Traceability is present in the day-to-day supply chain of several industries. Due to the awareness of safety in production processes in recent years, traceability has been extended to a wide range of fields, including the hospital sector.
Traceability implies the ability to reconstruct the history of a product or batch using a recorded identification, i.e. to know all the places and states through which it has passed from its production to its consumption or use.
Today, the concept is spreading globally as a consequence of the SARS COVID-19 pandemic, acquiring an unprecedented relevance about its importance. Currently, the discussions are about the right of patients to know the traceability of the medical devices used in their procedures, supported by the FDA in its new regulations regarding Unique Device Identification (UDI).
In the surgical field, traceability becomes important in the sterilization process of medical instruments and devices, since the results of this process are not completely verifiable through inspection and testing, given the risk that the sterilized material loses this property.
This is how a traceability system becomes key to knowing the history of each instrument reuse after reuse, allowing a multiparametric control of the sterilization process through physical, biological, and chemical indicators, and the follow-up of where each medical device was, where it is and where it should go. In other words, a record is kept of the quality and of all the places and processes through which the surgical instruments have passed from their reception at the sterilization center to their delivery to the operating room, making it possible to reconstruct the history of the medical device or surgical instruments from their use on a given patient to the moment they are received at the sterilization center for processing.
In summary, traceability becomes fundamental to the sterilization process for several reasons:
- Assurance of patient safety.
- Prevention and quick action in the event of instruments in poor condition.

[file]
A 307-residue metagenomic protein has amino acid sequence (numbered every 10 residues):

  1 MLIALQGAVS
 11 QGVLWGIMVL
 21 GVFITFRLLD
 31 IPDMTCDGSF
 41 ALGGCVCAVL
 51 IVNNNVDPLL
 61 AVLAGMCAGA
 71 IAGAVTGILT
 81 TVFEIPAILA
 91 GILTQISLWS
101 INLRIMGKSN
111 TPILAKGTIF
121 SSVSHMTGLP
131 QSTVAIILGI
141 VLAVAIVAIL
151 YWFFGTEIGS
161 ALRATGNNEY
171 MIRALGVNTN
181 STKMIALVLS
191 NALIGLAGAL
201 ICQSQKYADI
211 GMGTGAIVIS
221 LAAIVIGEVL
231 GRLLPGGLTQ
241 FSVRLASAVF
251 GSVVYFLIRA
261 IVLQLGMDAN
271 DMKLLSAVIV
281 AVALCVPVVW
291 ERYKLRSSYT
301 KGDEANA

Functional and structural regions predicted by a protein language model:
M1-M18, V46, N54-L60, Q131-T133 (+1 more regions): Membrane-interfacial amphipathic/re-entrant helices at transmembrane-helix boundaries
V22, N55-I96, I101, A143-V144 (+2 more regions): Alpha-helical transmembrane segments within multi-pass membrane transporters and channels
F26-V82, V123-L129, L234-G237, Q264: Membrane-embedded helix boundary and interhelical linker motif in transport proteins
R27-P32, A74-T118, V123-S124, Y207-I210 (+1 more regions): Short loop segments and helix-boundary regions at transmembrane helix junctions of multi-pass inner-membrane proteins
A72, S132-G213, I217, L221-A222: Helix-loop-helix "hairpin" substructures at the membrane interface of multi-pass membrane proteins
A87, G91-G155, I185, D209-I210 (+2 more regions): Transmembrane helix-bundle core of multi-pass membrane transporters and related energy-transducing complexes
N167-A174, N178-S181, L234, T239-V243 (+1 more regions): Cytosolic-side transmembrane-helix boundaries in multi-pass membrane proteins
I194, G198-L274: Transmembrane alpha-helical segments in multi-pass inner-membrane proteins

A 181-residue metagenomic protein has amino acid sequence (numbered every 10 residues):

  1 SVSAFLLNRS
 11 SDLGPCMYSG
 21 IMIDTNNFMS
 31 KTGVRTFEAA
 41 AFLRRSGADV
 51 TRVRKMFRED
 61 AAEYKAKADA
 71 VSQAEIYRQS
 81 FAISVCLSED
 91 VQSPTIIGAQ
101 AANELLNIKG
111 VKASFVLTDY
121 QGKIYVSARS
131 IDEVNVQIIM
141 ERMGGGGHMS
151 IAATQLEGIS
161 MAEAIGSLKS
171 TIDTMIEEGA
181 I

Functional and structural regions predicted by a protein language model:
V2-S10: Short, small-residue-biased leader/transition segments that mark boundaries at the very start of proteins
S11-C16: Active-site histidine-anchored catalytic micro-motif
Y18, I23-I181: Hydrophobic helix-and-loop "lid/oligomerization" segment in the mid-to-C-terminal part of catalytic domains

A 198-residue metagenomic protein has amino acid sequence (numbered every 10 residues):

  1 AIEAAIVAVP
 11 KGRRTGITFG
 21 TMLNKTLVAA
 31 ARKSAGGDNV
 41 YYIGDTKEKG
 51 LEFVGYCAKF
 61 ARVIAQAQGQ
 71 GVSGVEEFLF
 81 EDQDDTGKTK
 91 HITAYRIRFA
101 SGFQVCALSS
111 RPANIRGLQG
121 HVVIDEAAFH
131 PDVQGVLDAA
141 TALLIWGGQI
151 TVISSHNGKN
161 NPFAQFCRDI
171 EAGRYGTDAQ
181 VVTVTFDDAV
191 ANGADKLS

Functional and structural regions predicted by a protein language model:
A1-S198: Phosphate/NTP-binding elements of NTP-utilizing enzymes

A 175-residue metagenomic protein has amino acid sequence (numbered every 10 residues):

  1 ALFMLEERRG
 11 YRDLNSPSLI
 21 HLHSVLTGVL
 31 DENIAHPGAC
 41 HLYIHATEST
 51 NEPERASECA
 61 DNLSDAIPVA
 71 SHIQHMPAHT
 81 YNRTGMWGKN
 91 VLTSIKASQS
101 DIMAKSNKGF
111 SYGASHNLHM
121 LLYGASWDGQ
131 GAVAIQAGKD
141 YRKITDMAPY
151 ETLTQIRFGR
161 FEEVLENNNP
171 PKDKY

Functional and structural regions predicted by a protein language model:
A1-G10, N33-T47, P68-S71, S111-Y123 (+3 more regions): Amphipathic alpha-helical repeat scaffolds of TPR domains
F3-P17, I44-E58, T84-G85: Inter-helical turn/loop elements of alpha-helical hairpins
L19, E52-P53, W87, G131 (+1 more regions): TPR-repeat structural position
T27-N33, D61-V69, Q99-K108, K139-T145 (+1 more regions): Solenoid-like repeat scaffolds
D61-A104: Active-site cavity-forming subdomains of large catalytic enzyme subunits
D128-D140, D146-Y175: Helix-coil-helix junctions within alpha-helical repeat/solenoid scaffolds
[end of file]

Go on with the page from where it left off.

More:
- Standardization of work methodologies.
- Incorporation of process control statistics to improve the quality of care.
Traceability through specialized software
CSSDs, as part of their commitment to total quality, implement traceability to know the history of medical devices, their location, and the processes they have undergone.
In this sense, to achieve total traceability, it is necessary to univocally identify surgical instruments, textiles, medical devices, and disposables, among others, in order to link such identification with the values that guarantee the quality of sterilization.
The digital recording and storing of information have clear advantages over manual recording:
- It induces greater speed for the recording and the subsequent search of the stored information.
- It avoids errors due to incorrect writing.
- It saves physical storage space.
- It cross-references information and allows direct and instant access and export of data.
Some of the key data that can be recorded with traceability software are the washer, the sterilizer, the medical device, the package, sterilization date and shift, the person in charge of each stage of the process, the patient and the batch.
At the same time, through the univocal identification of each of the instruments, valuable information about the item can be stored; for example, measurements, sterilization methods, user ownership, and internal inventory codes, among others. It also makes it possible to obtain information on the sterilization processes in each of its stages, to know key data to maximize the efficiency of the CSSD, to manage replacements, to prevent errors, and to develop a quality management system within each CSSD.
Nowadays, CSSDs must have highly complex technology for the development of each of their processes, so having software integrated into such equipment will make a traceability system an agile and reliable tool, where specialists can make the right decisions in each of the phases, with the patient safety as the main goal.
Finally, a traceability system makes it possible to retrieve information on the sterilization process of any product and to assess whether it was performed correctly or incorrectly. It is much better if this system is computerized, as it will have great advantages over manual recording.
If you want to learn how to choose the best traceability software for a CSSD, this article may be useful.